On the other hand when Owen goes on to explain how soldiers were not supposed to feel remorse for killing we can surmise that there is no honour or glory in war. As well as bringing honour, the war had provided more meaning to their laughter which presumably did not happen very often, because when they did laugh, it was with gusto “And gave their laughs more glee than shakes a child”. At the end of the verse Owen reminds us of how young the soldiers are, his mention of “glee” makes one think of their youth. The use of contrasting language such as ‘laughter’, ‘smiles’ and ‘glory’ are in conflict with the assonance of ‘mud’ and ‘blood’
In the second verse a sense of joyfulness continues “Merry it was to laugh there-“ suggesting that out ‘there’, there was more to laugh about than at home, perhaps because of the fact that it may be their last laugh! It is hard to believe that there was laughter in the trenches. It may have been the case that they appreciated laughter more. “Where death becomes absurd and life absurder” is Owens interpretation of the life of a soldier, as death gains you nothing but life is more absurd, as the men have the right to commit murder! “For power was on us as we slashed bones bare” Death is referred to as ‘murder’ not ‘killing’ showing how Owen viewed the task of the soldier. Yet again there is a contrast in the language where, on one hand we have the ‘merry’ men and on the other we have ‘murder’, this contrast is emphasised by the use of tender language throughout the poem using soft ‘s’ sounds eg. ‘seraphic’, ‘soft silk eyes’.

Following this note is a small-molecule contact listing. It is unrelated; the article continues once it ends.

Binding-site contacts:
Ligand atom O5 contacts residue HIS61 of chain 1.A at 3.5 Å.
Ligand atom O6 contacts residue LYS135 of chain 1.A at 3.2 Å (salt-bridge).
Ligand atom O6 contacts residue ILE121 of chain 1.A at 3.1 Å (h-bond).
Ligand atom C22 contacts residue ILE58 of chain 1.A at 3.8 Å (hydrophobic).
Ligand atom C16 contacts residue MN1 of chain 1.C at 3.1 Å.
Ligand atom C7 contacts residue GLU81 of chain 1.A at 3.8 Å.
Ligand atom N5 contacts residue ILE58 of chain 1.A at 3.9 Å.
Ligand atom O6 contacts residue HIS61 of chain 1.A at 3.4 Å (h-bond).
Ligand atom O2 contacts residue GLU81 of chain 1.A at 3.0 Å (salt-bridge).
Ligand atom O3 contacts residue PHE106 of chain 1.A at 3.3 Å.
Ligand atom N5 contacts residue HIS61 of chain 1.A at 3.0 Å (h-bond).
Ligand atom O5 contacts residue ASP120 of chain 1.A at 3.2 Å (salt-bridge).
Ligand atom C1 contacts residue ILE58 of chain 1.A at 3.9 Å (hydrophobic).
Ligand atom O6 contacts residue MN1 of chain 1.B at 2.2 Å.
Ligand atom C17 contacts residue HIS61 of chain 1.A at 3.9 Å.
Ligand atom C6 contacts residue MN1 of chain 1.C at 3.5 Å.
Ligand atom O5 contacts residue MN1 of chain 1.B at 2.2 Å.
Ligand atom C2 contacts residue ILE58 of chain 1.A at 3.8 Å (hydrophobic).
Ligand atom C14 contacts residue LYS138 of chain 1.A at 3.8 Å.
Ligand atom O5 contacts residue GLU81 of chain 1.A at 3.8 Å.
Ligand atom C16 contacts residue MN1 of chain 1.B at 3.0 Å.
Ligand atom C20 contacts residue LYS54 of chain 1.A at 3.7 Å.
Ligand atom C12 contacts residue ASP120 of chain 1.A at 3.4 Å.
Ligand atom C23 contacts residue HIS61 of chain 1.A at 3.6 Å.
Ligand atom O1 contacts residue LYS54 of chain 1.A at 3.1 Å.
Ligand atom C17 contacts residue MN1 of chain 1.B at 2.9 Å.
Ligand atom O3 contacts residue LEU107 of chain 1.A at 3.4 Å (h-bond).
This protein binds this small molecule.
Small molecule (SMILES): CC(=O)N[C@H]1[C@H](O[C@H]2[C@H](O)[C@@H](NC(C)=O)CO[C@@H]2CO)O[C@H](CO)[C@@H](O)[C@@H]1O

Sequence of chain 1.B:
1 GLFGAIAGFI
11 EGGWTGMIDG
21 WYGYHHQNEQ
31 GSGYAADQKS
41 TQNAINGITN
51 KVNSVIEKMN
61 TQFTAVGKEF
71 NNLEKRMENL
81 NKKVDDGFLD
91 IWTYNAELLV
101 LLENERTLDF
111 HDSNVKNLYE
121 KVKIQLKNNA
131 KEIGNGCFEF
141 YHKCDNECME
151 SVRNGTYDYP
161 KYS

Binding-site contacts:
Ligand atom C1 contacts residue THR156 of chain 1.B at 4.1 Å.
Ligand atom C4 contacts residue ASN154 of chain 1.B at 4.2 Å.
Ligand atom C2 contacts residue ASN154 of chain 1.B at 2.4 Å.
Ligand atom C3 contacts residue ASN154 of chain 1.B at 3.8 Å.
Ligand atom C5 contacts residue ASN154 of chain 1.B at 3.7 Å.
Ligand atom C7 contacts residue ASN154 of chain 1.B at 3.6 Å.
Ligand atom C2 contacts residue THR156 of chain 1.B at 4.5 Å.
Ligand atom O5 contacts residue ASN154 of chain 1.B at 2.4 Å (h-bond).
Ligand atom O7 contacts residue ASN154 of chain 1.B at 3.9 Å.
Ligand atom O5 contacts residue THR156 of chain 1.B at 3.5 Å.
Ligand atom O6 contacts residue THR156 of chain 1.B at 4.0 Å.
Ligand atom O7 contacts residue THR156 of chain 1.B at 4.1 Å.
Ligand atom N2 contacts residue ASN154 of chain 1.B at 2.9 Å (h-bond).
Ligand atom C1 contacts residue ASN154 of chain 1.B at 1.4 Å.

In verse three Owen states “I, too, have dropped off Fear” insinuating that he has lost any fear he may have had. The use of a capital ‘F’ in the word ‘Fear’ may imply that fear is a personification of a God-like status and that God is the fear, especially when read alongside the first line of the poem. Owen then creates a surreal image of being able to float above the battlefield where the barbed wire and the dead soldiers lie “sailed my spirit surging” this may represent Owens ability to come out of his surroundings and see that there is more to just life and death and that there is a anomaly, whereby, even in a hopeless place, happiness existed “And witnessed exultation”. Not forgetting that Owen was a very young officer and had been leading men with more experience than him. There may have been some resentment to him giving them orders but now this is all behind them “Faces that used to curse me, scowl for scowl” they are now all together as one and “Shine and lift up with passion of oblation”. Owen continues with the religious imagery “Seraphic for an hour, though they were foul”. The ethereal tone is broken by Owens’ reference to the men as being “foul” which probably refers to their hygiene and foul language. The religious overtones then cease as Owen goes on to refer to the more human aspects of the war and the relationships that formed “I have made fellowships” and compares them with the loving relationships that are more of the conventional and traditional style and then says that the friendships found in the trenches are more than this, “For love is not the binding of fair lips”. Owen does not make reference to death or wounding only that “the bandage of the arm that drips” the soldiers are united in there shared experiences. Even in such harsh surroundings Owen manages to find “beauty”, “music” and “peace” which, under normal circumstances would be out of place in the trenches.